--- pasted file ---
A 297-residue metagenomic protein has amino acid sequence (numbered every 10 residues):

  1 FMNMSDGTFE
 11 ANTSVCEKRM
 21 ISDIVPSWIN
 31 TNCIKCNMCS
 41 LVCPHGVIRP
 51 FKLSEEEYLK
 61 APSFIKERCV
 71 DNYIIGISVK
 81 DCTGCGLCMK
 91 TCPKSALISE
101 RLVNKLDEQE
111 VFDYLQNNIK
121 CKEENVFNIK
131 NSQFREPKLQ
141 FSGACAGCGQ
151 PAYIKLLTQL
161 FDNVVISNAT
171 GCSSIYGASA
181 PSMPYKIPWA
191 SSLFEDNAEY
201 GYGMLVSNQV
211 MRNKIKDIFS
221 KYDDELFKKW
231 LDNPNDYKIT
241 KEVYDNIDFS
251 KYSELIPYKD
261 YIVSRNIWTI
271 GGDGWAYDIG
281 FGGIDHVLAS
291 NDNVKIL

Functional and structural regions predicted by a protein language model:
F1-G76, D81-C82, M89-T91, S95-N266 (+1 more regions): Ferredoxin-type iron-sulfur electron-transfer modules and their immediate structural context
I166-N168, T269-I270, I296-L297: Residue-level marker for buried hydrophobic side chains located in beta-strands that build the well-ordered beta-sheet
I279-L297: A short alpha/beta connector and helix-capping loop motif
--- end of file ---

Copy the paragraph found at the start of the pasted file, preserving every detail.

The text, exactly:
A 297-residue metagenomic protein has amino acid sequence (numbered every 10 residues):